After the civil war in Lebanon, the state of the electricity got very bad and remained that way until now. The Lebanese government is not able to provide the country with an electricity feed that runs 24 hours a day. People have to rely on private generators – which means they are paying two electricity bills instead of one. After many years of unkept promises, Lebanese people are finally getting a new power plant in Zouk. This going to provide them with 5 additional hours of electricity feed. In addition to that, it will save $333 million losses annually. The Minister of Foreign Affairs and Emigrants Gibran Bassil inaugurated the new power plant in Zouk. He mentioned that the obstruction of the power plant project in Deir Ammar made Lebanon lose 6 additional hours of electricity feed. Its construction would have provided people with electricity that runs 24 hours a day. In 2013, the Ministry of Energy and Water signed a $348 million contract with a Danish-German association to build new power plants with a maximum capacity of 272 megawatts in Zouk and Jiyyeh. The two companies are BWSC (Danish) and Man Diesel (German). The construction of these two power plants will take 15 months to 18 months. They will run on both fuel oil and natural gas. Moreover, Lebanon, which is currently reviewing bids, is considering leasing two power barges. The aim of leasing these barges is to give more time to the Ministry of Energy and Water and Electricité du Liban (EDL) to build the power plants. People expect from the barges to provide Lebanon with seven additional hours of electricity feed starting summer. Because of technical problems, the cost of fuel, the poor process of collecting electricity bills, and electricity theft, EDL deficit stands at $1.4 billion annually.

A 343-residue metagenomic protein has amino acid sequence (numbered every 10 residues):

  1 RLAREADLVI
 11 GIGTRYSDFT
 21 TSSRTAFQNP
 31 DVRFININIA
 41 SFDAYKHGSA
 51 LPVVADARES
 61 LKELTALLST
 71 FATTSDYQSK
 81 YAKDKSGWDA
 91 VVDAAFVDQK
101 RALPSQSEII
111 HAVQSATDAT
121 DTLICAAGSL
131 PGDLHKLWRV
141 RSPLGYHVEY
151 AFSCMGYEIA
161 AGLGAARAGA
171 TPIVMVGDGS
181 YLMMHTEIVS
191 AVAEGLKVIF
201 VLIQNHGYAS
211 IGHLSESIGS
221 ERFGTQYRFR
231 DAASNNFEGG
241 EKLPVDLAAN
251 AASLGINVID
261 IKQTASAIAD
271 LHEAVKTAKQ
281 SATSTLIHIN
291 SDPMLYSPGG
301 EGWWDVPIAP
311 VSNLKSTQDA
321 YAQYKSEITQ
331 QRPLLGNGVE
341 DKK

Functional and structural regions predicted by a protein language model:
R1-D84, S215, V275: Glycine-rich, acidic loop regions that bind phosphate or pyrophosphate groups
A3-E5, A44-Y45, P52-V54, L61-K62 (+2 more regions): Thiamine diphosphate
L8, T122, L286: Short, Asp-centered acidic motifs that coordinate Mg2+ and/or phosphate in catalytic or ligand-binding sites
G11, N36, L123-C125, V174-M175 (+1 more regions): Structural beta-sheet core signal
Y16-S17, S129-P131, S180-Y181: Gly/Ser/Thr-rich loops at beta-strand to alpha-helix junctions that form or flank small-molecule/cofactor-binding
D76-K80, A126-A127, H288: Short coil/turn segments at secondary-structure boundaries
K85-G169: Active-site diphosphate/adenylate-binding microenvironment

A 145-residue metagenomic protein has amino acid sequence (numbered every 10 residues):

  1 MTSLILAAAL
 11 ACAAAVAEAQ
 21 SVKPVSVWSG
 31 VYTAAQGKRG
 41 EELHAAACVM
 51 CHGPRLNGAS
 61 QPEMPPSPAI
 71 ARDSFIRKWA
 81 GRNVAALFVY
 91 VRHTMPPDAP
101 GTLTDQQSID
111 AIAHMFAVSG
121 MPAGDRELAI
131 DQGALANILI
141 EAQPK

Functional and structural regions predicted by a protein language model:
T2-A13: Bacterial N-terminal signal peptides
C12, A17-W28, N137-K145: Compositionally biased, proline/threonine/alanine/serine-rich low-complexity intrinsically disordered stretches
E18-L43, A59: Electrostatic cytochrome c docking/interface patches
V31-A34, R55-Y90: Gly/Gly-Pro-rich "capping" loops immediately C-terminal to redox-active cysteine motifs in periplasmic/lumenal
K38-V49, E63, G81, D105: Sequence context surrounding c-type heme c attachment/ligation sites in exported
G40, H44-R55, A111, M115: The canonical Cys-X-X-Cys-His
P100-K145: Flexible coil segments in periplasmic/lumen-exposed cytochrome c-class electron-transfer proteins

Our team works tirelessly to ensure Lebanese people have a reliable alternative to the politically-backed media outlets with their heavily-funded and dangerous propaganda machines. We've been detained, faced nonstop cyber attacks, censorship, attempted kidnapping, physical intimidation, and frivolous lawsuits draining our resources. Financial support from our readers keeps us fighting on your behalf. If you are financially able, please consider supporting The961's work. Support The961. Make a contribution now.